White House adviser Stephen K. Bannon probably did not intend to live in Miami when he registered to vote there in 2014, but there is not enough evidence to charge him with voter fraud, Florida prosecutors said on Thursday.
Bannon became the focus of an investigation by the Public Corruption Unit of the State Attorney’s Office in Miami last summer following a report in the Guardian that the residence he cited on his voter registration was vacant. That report appeared as Bannon became the chief executive of Donald Trump’s presidential campaign.
From 2014 to 2016, Bannon claimed three times on voter forms to live in Florida. At the time, Bannon maintained a California driver’s license, owned property and businesses in that state and spent much of his time outside of Florida, prosecutors found.
“This investigation revealed evidence that tends to indicate that the Subject did not intend to or actually reside in Miami-Dade County,” Assistant State Attorney Devon Helfmeyer wrote in a seven-page memo closing out the investigation.
The prosecutors also said their decision not to file criminal charges was based on the state’s fuzzy legal definition of “reside.” They said there was “reasonable doubt” that Bannon willfully gave false information about his residency to election officials.
“To ‘reside’ at a location is a nebulous concept that depends on a person’s actions and their subjective state of mind. The Florida case law . . . is both sparse and antique,” the memo said.
Bannon did not immediately respond to requests for comment.
The questions over Bannon’s residency status in Florida highlight the unusual, peripatetic lifestyle he led in the years before he went to the White House as Trump’s senior adviser.
A recent Washington Post examination found that Bannon paid the rent for two houses in Miami that were occupied by his third ex-wife. Neighbors at both homes in Miami said they never saw him over the three years he reported living there. At the time, he was serving as executive chairman of Breitbart News and was hosting a regular radio program from studios in Washington and New York.
The Florida investigation focused on whether Bannon had violated two state laws that prohibit providing false information on voter-registration documents. A violation of either law is a third-degree felony.
Investigators said they interviewed multiple people and examined leases, business records, utility bills and other documents.
Prosecutors said that Bannon “was afforded the opportunity to speak with the State Attorney’s Office” but declined through his attorneys.
“The public record is replete with accounts of the Subject’s business and political engagements outside Florida during the dates in question,” prosecutors wrote.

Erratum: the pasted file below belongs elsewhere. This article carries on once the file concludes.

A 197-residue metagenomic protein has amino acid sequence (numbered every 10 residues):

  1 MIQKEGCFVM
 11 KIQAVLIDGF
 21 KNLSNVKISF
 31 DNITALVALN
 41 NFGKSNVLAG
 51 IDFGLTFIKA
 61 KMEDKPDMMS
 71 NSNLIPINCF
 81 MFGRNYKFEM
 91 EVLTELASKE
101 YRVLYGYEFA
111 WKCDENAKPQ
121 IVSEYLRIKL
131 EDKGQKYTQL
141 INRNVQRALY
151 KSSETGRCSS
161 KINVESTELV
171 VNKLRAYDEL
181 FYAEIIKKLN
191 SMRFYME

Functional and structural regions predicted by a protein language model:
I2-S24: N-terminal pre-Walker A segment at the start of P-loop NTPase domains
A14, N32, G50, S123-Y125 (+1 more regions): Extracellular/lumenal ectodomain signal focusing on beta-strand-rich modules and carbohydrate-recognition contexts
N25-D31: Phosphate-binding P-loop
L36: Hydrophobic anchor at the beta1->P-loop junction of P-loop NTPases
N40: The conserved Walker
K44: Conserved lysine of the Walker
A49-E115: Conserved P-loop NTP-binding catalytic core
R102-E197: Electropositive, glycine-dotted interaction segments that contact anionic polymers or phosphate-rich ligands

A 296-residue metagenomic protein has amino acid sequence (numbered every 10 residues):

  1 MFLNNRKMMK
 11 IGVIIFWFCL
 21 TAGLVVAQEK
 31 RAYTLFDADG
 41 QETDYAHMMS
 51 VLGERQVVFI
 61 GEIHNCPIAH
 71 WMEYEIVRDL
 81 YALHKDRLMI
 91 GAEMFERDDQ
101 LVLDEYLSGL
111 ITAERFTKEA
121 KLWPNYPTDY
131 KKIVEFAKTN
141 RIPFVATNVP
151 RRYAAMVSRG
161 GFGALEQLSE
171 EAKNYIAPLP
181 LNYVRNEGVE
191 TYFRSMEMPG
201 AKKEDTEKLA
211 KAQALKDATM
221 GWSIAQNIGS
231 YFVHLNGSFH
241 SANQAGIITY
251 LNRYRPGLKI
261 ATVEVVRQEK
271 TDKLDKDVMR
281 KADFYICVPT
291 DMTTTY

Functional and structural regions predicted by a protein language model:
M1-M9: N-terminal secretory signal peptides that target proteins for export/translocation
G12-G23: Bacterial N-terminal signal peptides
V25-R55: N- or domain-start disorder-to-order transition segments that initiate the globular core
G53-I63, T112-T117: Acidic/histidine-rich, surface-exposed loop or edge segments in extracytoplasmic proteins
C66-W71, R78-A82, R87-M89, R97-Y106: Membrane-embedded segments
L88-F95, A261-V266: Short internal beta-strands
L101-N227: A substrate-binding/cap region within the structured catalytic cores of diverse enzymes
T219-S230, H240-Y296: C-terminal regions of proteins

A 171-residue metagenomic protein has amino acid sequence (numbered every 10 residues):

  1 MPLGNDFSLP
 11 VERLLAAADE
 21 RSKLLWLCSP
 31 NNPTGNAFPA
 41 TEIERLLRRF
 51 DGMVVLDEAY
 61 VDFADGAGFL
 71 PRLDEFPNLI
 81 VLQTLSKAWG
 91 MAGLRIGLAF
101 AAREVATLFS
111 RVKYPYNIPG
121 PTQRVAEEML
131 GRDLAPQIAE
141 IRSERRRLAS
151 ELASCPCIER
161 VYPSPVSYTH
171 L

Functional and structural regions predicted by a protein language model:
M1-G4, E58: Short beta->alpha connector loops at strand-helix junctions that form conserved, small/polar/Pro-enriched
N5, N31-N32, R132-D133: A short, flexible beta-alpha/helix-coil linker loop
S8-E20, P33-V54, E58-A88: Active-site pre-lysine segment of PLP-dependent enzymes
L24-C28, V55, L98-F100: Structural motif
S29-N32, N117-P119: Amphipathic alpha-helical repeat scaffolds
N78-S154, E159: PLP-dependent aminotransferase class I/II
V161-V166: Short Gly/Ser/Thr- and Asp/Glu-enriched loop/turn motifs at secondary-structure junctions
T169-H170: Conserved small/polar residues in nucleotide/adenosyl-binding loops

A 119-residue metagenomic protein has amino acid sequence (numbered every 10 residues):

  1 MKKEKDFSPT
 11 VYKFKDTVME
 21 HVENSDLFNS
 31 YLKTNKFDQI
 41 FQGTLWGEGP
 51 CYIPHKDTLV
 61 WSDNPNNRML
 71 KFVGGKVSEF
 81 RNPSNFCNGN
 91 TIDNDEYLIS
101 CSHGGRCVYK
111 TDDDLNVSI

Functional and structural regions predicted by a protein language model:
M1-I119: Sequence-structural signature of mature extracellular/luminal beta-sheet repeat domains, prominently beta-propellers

The landlord at the home where Bannon claimed to live from 2013 to 2015 told investigators that although Bannon paid the rent, the landlord dealt exclusively with his former wife and saw no sign that he lived there.
One of the people prosecutors interviewed was Arlene Delgado, who worked for the Trump campaign. She told them that she met with Bannon three times at the home he leased on Opechee Drive in Miami.
Bannon referred to it as “my house,” she said. Delgado also told investigators that she remembered seeing boxes and papers at the home that indicated Bannon was living there. She said the meeting was part of Bannon’s effort to recruit her to work for Breitbart. Delgado did not immediately respond to calls and an email from The Post.
Diane Clohesy, Bannon’s ex-wife, told investigators that Bannon stayed with her at the two Miami homes. But she offered few details, prosecutors said.
“Ms. Clohesy stated that she did not remember what their arrangement was, or whether the two of them had discussed whether these houses were intended to be the Subject’s primary home. Beyond that, Ms. Clohesy stated that she did not feel comfortable or prepared to answer any questions,” prosecutors said in the memo.
Neighbors previously told The Post that someone other than Bannon appeared to be living in the Opechee Drive home with Clohesy.
In October 2013, at the time that Bannon said he was living with Clohesy, she became ensnared in an undercover investigation of a jail guard suspected of smuggling drugs and other contraband to another man, a friend of hers in the Miami-Dade County Pre-trial Detention Center.
Over several months in 2014 and 2015, police also responded to multiple reports about disturbances, including loud music, at the homes Bannon leased with Clohesy. The owner of the first home told The Post that the home was left with extensive damage: missing or padlocked doors and a bathtub destroyed by what appeared to be acid.
The prosecutors wrote in the memo that they faced a high bar for filing criminal charges.
“Especially in our increasingly mobile society, a person may spend the majority of his or her nights at one (or multiple) locations, but legally reside at another under Florida law,” they wrote.
“Before bringing charges, ethically, a prosecutor must have sufficient evidence to prove a crime beyond a reasonable doubt. Lacking proof beyond a reasonable doubt, the prosecutor must decline to pursue charges.”